WASHINGTON DC. Finally, the government has decided to take action on the issue of weapons that cross daily from the United States to Mexico. Unfortunately the strategy you have decided to use will surely fail. Furthermore, it is in danger of being reversed. But first, let me explain why I say “finally”.
For years, in public and private meetings I spoke about the need for both the government and Mexican society to take action on the issue of arms trafficking that were introduced mainly from the United States. Most, including the press, looked at my comments with disbelief. On January 26, 2007 I was presented with the opportunity to do so before the highest authority of the Mexican executive. In one of the plenary conferences in the framework of the World Economic Forum in Davos where President Calderón was the only speaker, I commented: The situation of Mexico in general in relation to the United States has been reactive. It is the United States that sets the agenda, Mexico then reacts…. I believe that now is a good time to introduce a series of proposals …… .Mexico has never raised the issue of arms trafficking, which you have always said is a major issue of national security, due to the association with drug traffickers … .. The president replied that there were two important issues on the table, migration and drug trafficking, which would therefore be complicated at that time. (YouTube Davos Annual Meeting 2007, Felipe Calderón Hinojosa, Minute 18:26)
The Mexican press was present, but ignored it. Instead, there were private comments like the one made to me by the then governor of Nuevo León, Natividad González Paras. At the end of the event, he told me, – what do you have? – my answer, that it was not a matter of eggs but of strategy. A few years later, in 2012 when I published my book Myths and Mentions of the Mexican Economy, I again addressed the issue of arms trafficking, this time with an important variant: The failed operation in Mexico, Fast and Furious.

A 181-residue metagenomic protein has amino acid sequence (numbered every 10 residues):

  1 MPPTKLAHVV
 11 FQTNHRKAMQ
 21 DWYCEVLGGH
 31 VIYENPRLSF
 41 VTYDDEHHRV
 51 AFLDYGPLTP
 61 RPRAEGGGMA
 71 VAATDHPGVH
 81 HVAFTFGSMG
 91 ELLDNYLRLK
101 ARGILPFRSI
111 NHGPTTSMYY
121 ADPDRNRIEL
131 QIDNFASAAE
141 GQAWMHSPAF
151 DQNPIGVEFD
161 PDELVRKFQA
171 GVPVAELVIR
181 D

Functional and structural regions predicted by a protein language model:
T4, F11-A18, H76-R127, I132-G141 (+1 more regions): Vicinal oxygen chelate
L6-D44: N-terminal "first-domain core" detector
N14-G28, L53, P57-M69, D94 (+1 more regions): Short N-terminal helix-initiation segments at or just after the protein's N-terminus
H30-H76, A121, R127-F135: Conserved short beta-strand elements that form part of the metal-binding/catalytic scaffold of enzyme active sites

“It seems that we have a phobia for the bad experiences we have had with great powers at the time of asserting our weight…. With the great ones it is not necessarily valid to confront face to face, but to act through the ribs, the folds, the between the eyebrows of the relationship…. Two examples illustrate this. I often ask my Mexican friends what they would do if, walking through an American city like Houston, a brick fell on their heads: they all, without thinking twice, say they would sue. So what about “Fast and Furious”? US officials publicly admitted to their Congress that they screwed up by allowing arms and money to enter Mexico as a strategy to combat organized crime within our borders… .. So, how is it possible that Mexico has not even filed a criminal lawsuit? or civilian for the deaths generated by drug trafficking armed by the United States? And I’m not talking about the weapons that illegally entered and entered Mexican territory through the northern border, but about those that United States authorities accepted to have brought into our country. Three years after the Fast and the Furious and more than five of the preceding arms smuggling, neither the Mexican government has sued for the lives of its dead policemen and soldiers, nor has civil society done so for the destruction of its own fabric. What do you think the United States would have done if it had been the other way around?”(P. 256).
For the above, I write FINALLY. In the next installment I will explain why the strategy will not be successful legally or politically and instead it can be reversed, that is, there is an opposite effect on the rebound.